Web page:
Tick populations are on the rise and carrying more diseases than ever before.
Call it a tick-ing time bomb. In backyards, forests and fields across America, the population of disease-carrying ticks is increasing. Plus, a new species of tick not normally found in the Western Hemisphere has now invaded the United States.
As a result, many health and insect control experts are predicting the spring and summer of 2019 to be another bad season for ticks and their disease-carrying bites.
Lyme Disease – and More
Ticks are best known for transmitting Lyme Disease, which can cause a rash, fatigue, fever, chills, and headaches—plus aches in muscles and joints. If left untreated, Lyme Disease can cause arthritis, severe joint pain and swelling.
Every year, about 30,000 cases of Lyme Disease are reported to the Centers for Disease Control and Prevention (CDC), the leading national public health institute in the United States. Lyme Disease is transmitted by the bites of infected Blacklegged Ticks (Deer Ticks), which are widespread throughout the Eastern US—particularly in the Northeast and the Upper Midwest.
But Lyme Disease isn’t the only disease spread by ticks. The American Dog Tick, found east of the Rocky Mountains and in parts of coastal California, transmits Rocky Mountain spotted fever. The Brown Dog Tick, found throughout the continental US, also spreads Rocky Mountain spotted fever. The Western Blacklegged Tick, found in Pacific Coast states, can transmit Lyme Disease and Anaplasmosis. The Lone Star Tick—found in Eastern Texas, throughout the South and as far north as Illinois, Ohio, Pennsylvania, southern New York and Massachusetts—carries several diseases.
As if that wasn’t enough, the Asian Longhorned Tick was reported for the first time in the United States in 2017. Since then, the ticks have been found on pets, livestock, wildlife and people.
Prevention is the Key
In backyards and acreage property where people live and work, prevention is the key to keeping tick populations down. Ticks thrive in high-humidity areas in a landscape, and they are less likely to be present in sunny and dry areas. Ticks can’t fly or jump, but often climb to the tips of tall grasses, weeds, and shrubs to wait for an unsuspecting animal or human (host) to come by, where it quickly climbs aboard.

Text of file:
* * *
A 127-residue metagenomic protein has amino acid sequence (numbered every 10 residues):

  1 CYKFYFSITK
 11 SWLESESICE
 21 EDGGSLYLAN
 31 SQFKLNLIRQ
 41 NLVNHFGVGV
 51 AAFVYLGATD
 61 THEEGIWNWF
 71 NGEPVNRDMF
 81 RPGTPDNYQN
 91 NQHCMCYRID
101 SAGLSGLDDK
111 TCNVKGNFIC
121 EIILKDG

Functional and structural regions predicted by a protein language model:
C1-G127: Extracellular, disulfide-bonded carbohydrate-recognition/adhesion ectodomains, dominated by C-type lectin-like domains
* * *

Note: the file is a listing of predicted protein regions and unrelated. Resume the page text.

To keep ticks away from houses, clear brush and tall grass, and remove leaf litter where ticks can hide. A barrier of wood chips or gravel between wooden areas and landscaped yards will make it more difficult for ticks to migrate into yards. Try to locate swing sets and playground areas away from wooded areas.
Deer can bring ticks into a yard, so protect vegetable gardens with a deer-proof fence. If possible, remove other plants that attract deer. Instead, plant deer-resistant shrubs and other plants.
Use Insect Spray to Kill Ticks
Unlike many backyard insecticide brands, Summit® Tick & Flea Spray contains permethrin, a superior product for tick control. Permethrin is known for superior tick control and Summit® Tick & Flea Spray provides a quick kill of existing tick populations, and continues to kill and repels ticks for up to four weeks.
Spray Summit® Tick & Flea Spray around the perimeter of lawn areas, under porches, and in grassy or bushy areas near the house. Ivy and shrubbery up to a height of 2-3 feet should also be sprayed.
Ticks are attracted to dogs, so spray the areas in the yard where dogs travel or spend time. Kennels and dog houses should also be thoroughly sprayed.
Summit® Tick & Flea Spray is available in a handy hose-end spray bottle and as a concentrate that can be mixed with water and applied with a pump sprayer. A quart bottle of concentrate makes 25 gallons of ready-to-use spray.
Order using Program Number S79F119